Improof: Integrated Model Guided Process Optimization of Steam Cracking Furnaces

Source: AIChE
  • Type:
    Conference Presentation
  • Conference Type:
    AIChE Spring Meeting and Global Congress on Process Safety
  • Presentation Date:
    March 28, 2017
  • Duration:
    30 minutes
  • PDHs:
    0.50

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IMPROOF: Integrated model guided process optimization of steam cracking furnaces

Authors: Van Geem Kevin M.1,*, Battin-Leclerc F.2, Bellos G.3, Heynderickx G.1, Buysschaert W.4, Cuenot B.5, Djokic M.R.1, Faravelli T.6, Theis G.7, Jakobi D.8, Lenain P.9, Munoz A.E.G.10, Olver J.11, Dedeyne J.N.1, Vangaever S.1, Honnerová P.12, Veselý Z.12

1 Laboratory for Chemical Technology, Ghent University, Ghent, Belgium; 2 Centre National de la Recherche Scientifique, Nancy, France; 3 DOW Benelux B.V., Terneuzen, The Netherlands; 4 CRESS B.V., Breskens, The Netherlands; 5 European Centre for Research and Advanced Training in Scientific Computation, Toulouse, France; 6 Politecnico di Milano, Milan, Italy; 7 John Zink International Luxembourg SARL, Luxembourg; 8 Schmidt + Clemens GmbH +CO. KG, Lindlar, Germany; 9 Ayming France, Lyon, France; 10 AVGI, Ghent, Belgium; 11 Emisshield Inc., Blacksburg, Virginia, USA; 12 New Technologies Research Centre, University of West Bohemia, Plzen, Czech Republic

The goal of this work is to develop and demonstrate the steam cracking furnace of the 21st century by drastically improving the energy efficiency of the current state-of-the-art, in a cost effective way, while simultaneously reducing emissions of greenhouse gases and NOX per ton of ethylene produced by at least 25%. This project aims to implement and combine several of the latest technological innovations in the field of energy efficiency and fouling minimization by proving that these technologies work properly under industrial circumstances, supported by industrial partners, knowledge institutions and research and technological organizations. The ultimate objective is to deploy the furnace at the demonstrator at commercial scale with the most effective technologies improving efficiency of ethylene furnaces evaluated on pilot scale.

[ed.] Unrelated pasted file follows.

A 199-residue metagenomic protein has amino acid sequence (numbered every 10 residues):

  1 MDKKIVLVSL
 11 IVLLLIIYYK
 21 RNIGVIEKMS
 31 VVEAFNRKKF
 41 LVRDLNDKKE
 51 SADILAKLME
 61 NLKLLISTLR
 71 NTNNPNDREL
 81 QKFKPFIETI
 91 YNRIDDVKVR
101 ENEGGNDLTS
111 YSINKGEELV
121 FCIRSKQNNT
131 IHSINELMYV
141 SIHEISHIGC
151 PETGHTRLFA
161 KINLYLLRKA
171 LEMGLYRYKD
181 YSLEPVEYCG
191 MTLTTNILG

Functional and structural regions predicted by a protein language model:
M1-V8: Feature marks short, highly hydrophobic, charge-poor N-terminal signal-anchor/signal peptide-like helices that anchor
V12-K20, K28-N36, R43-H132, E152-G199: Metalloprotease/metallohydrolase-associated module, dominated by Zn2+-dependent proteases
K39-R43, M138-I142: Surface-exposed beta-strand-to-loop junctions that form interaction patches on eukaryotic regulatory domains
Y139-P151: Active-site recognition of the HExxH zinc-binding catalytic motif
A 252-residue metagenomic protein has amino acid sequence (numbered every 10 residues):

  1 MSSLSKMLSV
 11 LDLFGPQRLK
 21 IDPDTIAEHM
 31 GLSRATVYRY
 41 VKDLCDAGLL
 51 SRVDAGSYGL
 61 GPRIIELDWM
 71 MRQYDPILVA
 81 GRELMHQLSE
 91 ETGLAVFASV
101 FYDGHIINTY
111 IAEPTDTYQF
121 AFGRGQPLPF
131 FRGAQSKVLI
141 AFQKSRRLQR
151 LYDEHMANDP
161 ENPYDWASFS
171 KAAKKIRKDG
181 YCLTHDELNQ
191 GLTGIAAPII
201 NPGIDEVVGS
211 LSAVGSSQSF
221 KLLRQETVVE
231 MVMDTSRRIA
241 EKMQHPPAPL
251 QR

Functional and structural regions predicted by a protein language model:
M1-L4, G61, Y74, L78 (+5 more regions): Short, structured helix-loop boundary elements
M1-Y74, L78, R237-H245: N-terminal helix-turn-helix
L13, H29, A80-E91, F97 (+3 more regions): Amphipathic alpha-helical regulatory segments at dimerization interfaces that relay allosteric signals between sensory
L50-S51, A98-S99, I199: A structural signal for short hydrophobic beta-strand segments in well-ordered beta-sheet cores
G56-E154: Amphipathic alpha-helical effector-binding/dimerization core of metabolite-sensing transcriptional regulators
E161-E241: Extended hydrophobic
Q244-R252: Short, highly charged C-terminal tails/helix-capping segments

Ethylene is a basic building block of the chemical industry, and is the link between chemical companies and petroleum refiners. Steam cracking is the most energy-consuming process in the chemical industry and globally uses approximately 8% of the sector’s total primary energy. Improving the energy efficiency has an immediate pay-out because energy cost counts for a substantial part of the production costs in typical ethane or naphtha based olefin plants. One way to reduce the energy input in steam cracking furnaces per ton of ethylene produced is to reduce coke formation on the reactor wall. During the course of a run, deposited coke can reduce the heat-transfer efficiency of the firebox by 1-2%, resulting in a 5% increase in fuel consumption. To bring the energy consumption of the whole furnace down, the project will use the following levers: the use of renewable fuels and oxy-fuel combustion, high emissivity coatings emitting in the non-absorbent flue gas spectrum, novel radiant coil alumina forming alloy tubes that lower the coking rate leading to a lower outside tube temperature, and enhanced heat transfer between flue gas and the process by 3D reactor technology.